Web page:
If one studies the Torah deeply, one will see connections between the laws and human beings, and all of creation, writes Rabbi Yerucham Levovivitz z”l in Daat Torah. The human body has 248 limbs that parallel the 248 positive mitzvoth of the Torah and 365 sinews that parallel the 365 negative commandments. Man was created this way to reflect the idea that Man can live his life in such a way as to become a living Sefer Torah. Even parents were created so that humans could honor and fear mothers and fathers. If this were not the purpose, God could have easily created an advanced system of parthenogenesis for human reproduction.

            These mundane financial laws come right after the record of the most awe inspiring experience of all mankind, immediately after God gave us the Torah at Sinai. Would it not have been more appropriate to put a more exalted spiritual passage here, perhaps the Shema? Instead we have laws about money, kesef. But kesef can also be translated as desire, notes Rabbi Binyain Appel in Mesameach Zion. We are meant to see spirituality within these laws, to try to understand the premises Hashem built into these laws that reveal what Hashem wants of us, and the laws are meant to create a desire to approach Hashem.

            These laws form the basis of our belief system. They declare that everything we have and every situation we find ourselves in comes directly from Hashem, and I have no right to that which Hashem has given to another, writes Rabbi Scheinerman in Ohel Moshe. That's why Hashem will ask us on our final judgment if we acted faithfully in our business dealings, for how we act in money matters is a clear reflection of our belief in God and in how He runs the world.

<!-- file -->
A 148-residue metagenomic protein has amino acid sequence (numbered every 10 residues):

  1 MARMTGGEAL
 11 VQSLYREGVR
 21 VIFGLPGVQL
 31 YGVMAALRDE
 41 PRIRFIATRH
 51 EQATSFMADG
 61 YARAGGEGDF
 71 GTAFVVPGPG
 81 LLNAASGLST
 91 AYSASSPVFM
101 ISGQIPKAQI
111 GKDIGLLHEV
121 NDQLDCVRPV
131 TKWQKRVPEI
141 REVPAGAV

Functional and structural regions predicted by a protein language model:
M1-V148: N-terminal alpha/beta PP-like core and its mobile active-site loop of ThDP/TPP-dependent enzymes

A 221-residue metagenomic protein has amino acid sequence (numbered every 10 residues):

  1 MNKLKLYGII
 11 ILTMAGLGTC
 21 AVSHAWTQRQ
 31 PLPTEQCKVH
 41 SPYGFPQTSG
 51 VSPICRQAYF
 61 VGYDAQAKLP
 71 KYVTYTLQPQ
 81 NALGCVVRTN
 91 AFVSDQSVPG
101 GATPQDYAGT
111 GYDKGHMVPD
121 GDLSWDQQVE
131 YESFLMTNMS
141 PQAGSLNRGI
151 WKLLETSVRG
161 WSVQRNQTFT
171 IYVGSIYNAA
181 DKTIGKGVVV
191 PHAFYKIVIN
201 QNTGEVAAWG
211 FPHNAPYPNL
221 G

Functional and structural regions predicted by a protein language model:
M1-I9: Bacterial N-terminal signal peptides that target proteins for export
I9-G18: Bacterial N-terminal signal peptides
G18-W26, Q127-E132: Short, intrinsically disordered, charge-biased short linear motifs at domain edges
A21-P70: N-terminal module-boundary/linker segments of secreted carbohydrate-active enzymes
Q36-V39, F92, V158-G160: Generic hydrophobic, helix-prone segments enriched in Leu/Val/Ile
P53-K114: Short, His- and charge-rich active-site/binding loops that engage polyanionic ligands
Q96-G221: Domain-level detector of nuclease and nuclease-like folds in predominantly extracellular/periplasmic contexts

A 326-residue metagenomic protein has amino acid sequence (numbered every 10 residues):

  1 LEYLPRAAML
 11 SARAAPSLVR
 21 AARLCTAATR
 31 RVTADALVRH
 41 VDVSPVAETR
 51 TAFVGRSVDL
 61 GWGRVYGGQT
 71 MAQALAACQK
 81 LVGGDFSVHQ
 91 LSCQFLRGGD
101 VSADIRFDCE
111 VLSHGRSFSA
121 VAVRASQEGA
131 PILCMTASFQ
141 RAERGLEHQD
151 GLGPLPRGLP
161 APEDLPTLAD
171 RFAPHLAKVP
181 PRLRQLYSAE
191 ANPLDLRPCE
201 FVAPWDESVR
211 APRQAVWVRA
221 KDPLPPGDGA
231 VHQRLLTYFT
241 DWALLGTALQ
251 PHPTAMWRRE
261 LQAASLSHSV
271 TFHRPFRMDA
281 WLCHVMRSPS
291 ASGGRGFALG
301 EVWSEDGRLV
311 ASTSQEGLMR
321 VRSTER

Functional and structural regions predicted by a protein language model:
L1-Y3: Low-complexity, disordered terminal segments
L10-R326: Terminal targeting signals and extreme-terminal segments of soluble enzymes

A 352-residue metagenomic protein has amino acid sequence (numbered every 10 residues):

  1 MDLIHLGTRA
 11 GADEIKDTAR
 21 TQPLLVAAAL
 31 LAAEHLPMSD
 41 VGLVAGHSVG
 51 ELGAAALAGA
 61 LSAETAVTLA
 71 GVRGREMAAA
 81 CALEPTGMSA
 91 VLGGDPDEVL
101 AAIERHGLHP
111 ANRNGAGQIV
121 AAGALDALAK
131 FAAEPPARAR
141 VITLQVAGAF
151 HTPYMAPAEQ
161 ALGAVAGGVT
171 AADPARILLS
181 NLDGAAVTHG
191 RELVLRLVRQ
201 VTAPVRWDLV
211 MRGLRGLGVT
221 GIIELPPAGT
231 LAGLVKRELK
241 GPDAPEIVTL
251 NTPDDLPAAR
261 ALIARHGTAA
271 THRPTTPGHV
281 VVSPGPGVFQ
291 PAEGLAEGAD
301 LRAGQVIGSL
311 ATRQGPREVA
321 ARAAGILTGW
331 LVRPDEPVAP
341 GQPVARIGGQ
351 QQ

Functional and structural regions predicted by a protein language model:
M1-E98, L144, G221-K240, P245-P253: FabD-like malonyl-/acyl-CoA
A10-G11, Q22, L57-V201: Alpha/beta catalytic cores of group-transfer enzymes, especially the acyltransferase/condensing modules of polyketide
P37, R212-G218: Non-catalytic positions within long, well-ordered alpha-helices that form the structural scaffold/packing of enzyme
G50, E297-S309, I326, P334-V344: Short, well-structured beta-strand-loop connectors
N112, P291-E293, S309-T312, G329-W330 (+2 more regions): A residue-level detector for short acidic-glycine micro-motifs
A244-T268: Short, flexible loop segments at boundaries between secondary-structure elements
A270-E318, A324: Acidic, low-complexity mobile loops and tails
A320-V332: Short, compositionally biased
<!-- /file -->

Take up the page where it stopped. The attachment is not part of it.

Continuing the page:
In truth, all the mitzvoth are meant to bring us closer to Hashem. While our Sages have tried to find the reasons for mitzvoth their taamim, that is because such an exercise gives us a taam, a taste for the mitzvah, and makes us appreciate the mitzvah more fully. But it does not give us the real reason for the mitzvah, as only Hashem knows this, writes Rabbi Gifter z”l. Human law depends on human logic, and therefore is subject to change, but Divine law is based on logic beyond our understanding and therefore never changes.

             Consider the requirement about a garment that was used as collateral for a loan. Every night the lender must return the garment to his debtor, and every morning he picks it up again, lest the poor man remain cold overnight. Would any human logic demand such inconvenience of a lender, continues Rabbi Gifter z”l quoting the Midrash? However, that law teaches us about the chessed of Hakodosh Boruch Hu. No matter how indebted we are to Hakodosh Boruch Hu, He returns our souls to us each day. We come to appreciate Hashem's chessed to us through this law about human interaction. Or consider the "fate" of a Jewish thief who cannot repay his theft. He is not warehoused in a prison where his negative traits will likely be reinforced, but he is placed in a stable home to learn proper behavior so that he can be truly rehabilitated. It is because Torah law comes from this higher and Divine logic that Jews should take their differences to a beis din rather than to a secular court, even when the decisions would probably be the same. for then we acknowledge that Torah law rules our lives and we want the relationship with Hashem.